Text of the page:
These models offer 9 dBic of gain (vs. 10 dBic)  but they do have very good propagation, and typically are your best choice to replace the Intermec models.

If you have any questions about this, or any other RFID issue, contact me at mikec@arcadianinc.com

 

Posted in RFID By System Administrator

Zebra AN480 RFID Antenna Mounting Options

April 5, 2016 11:48:58 AM EDT

I had a customer contact me this morning, very frustrated that he could not find a way to mount the Motorola / Zebra AN480 antennas he had purchased for his RFID project.  I told him that the AN480 antennas from Zebra have a customize mounting bolt pattern, specifically so you can’t buy mounts anywhere else – BUT they never came out with any decent mounts.  So, here is what I recommended to him, and to you... 

 

Purchase RFMAX part # S9028PCx96RTN (same exact antenna, IP54 rated, but with pre-attached 8 foot/96 inch cable & RPTNC connector) http://www.arcantenna.com/s9028pcl96rtn-s9028pcr96rtn-10x10-inch-ip54-rated-circularly-polarized-rfid-antenna-with-4-mounting-studs-fcc.html

 

Or, purchase RFMAX part # PAx90209H-FNF (same antenna, IP67 rated, with fixed N-Female connector) http://www.arcantenna.com/pal90209h-fnf-par90209h-fnf10x10-inch-ip-67-rated-circularly-polarized-antenna-fcc.html

 

These two antennas can utilize the HEAVY DUTY mount, which locks firmly in place, RFMAX part # HDMNT: http://www.arcantenna.com/hdmnt-heavy-duty-aluminum-mounting-bracket-wall-or-mast-mount.html

 

Or, they can utilize our fully articulating, easy to install EZM6 mount: http://www.arcantenna.com/fully-articulating-die-cast-wall-or-mast-mounting-kit-for-2-or-4-stud-panel-antennas.html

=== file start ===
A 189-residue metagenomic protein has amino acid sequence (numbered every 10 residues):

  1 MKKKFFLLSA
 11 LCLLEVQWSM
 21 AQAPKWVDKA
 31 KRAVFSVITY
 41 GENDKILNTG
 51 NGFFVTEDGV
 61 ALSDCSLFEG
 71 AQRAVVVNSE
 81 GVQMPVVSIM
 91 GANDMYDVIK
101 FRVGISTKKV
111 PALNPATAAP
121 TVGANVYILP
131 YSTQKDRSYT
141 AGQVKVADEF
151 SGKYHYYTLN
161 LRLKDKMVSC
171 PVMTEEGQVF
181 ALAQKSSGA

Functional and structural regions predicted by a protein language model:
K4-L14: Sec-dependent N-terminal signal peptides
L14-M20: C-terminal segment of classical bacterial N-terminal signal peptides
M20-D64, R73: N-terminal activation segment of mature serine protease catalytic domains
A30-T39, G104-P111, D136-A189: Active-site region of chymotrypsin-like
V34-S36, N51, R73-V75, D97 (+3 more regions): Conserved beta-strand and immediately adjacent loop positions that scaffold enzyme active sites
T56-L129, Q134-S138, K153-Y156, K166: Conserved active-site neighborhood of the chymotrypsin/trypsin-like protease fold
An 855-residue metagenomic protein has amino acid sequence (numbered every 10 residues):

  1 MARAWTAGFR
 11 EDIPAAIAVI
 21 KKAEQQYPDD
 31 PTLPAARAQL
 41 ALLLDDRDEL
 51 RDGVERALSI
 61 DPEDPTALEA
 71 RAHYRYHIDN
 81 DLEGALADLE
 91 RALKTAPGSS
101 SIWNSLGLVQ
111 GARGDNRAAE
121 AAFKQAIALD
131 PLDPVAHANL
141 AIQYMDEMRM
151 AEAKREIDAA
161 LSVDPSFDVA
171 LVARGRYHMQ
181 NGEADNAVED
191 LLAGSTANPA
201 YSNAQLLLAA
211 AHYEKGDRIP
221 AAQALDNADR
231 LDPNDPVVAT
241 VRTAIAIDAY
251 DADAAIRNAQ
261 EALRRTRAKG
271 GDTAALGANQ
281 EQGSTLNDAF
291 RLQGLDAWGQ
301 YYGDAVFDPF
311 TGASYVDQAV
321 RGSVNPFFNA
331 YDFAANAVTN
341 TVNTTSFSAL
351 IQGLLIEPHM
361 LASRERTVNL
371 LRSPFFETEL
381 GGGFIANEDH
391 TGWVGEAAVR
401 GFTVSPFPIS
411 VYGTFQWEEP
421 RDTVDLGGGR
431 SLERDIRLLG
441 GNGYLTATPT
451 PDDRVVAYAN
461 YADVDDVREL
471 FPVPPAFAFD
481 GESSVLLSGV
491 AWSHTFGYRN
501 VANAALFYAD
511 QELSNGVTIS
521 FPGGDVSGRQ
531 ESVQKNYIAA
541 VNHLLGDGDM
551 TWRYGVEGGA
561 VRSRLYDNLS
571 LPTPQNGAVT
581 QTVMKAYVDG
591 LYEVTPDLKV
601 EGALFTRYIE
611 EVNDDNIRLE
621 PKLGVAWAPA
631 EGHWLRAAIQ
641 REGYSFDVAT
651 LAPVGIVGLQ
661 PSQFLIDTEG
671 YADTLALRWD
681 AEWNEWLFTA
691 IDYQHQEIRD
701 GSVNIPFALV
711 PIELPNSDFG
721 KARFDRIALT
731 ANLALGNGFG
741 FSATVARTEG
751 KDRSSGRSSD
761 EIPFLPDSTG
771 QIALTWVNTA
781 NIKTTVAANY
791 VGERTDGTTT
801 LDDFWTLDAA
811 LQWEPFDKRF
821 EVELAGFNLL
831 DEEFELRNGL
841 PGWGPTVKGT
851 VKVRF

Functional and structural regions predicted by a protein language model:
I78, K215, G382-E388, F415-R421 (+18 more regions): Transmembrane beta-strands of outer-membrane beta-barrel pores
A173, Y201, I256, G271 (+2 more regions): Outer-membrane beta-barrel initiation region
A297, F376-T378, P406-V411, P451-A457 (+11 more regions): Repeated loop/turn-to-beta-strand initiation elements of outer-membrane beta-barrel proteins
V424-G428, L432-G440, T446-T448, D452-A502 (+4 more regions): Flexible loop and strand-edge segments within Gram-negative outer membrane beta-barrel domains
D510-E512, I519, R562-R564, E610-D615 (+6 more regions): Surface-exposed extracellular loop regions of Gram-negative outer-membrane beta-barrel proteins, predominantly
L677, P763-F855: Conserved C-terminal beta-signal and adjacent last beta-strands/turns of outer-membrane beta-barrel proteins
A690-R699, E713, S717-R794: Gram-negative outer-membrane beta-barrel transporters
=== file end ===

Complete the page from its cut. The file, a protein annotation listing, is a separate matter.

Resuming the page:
EZ-M6 Wall/Mast/Pole Combo Mount Heavy Duty Mounting Bracket

 

 

Take a look, and let me know if you have any questions.  I’d be happy to help.  Also, log into our website, and set up an account.  Let me know when you’ve done so, and I’ll set you up with your ddiscounted pricing so you can shop right on the website.

 

Best Regards, 

Mike Crudele, Antenna Specialist

Posted in RFID By System Administrator

In answer to several customer questions, we have put together some short step-by-step instructions for mounting specific Times-7 SlimLine RFID Panel Antennas using our RFMAX EZ-M9 Articulating Mounts along with the Times-7 SlimLine VESA Mounting Plate. Instructions apply to Times-7 part numbers: A6031, A6032, A6034, A6034S Antennas and & 7163x Mounting Plates.

 

The following post is short a recap, or you can download the complete instructions here.

 

 

Times-7 Antenna with VESA and EZ-M9 Brackets

  Times-7 VESA plate and EZ-M9 bracket location

Install Times-7 Antenna   Times-7 Antenna InstalledBack view complete
     
Posted in RFID By Arcadian

Do I have to use opposing polarity RFID antennas?

October 28, 2015 11:49:04 AM EDT

RFMAX S9028PC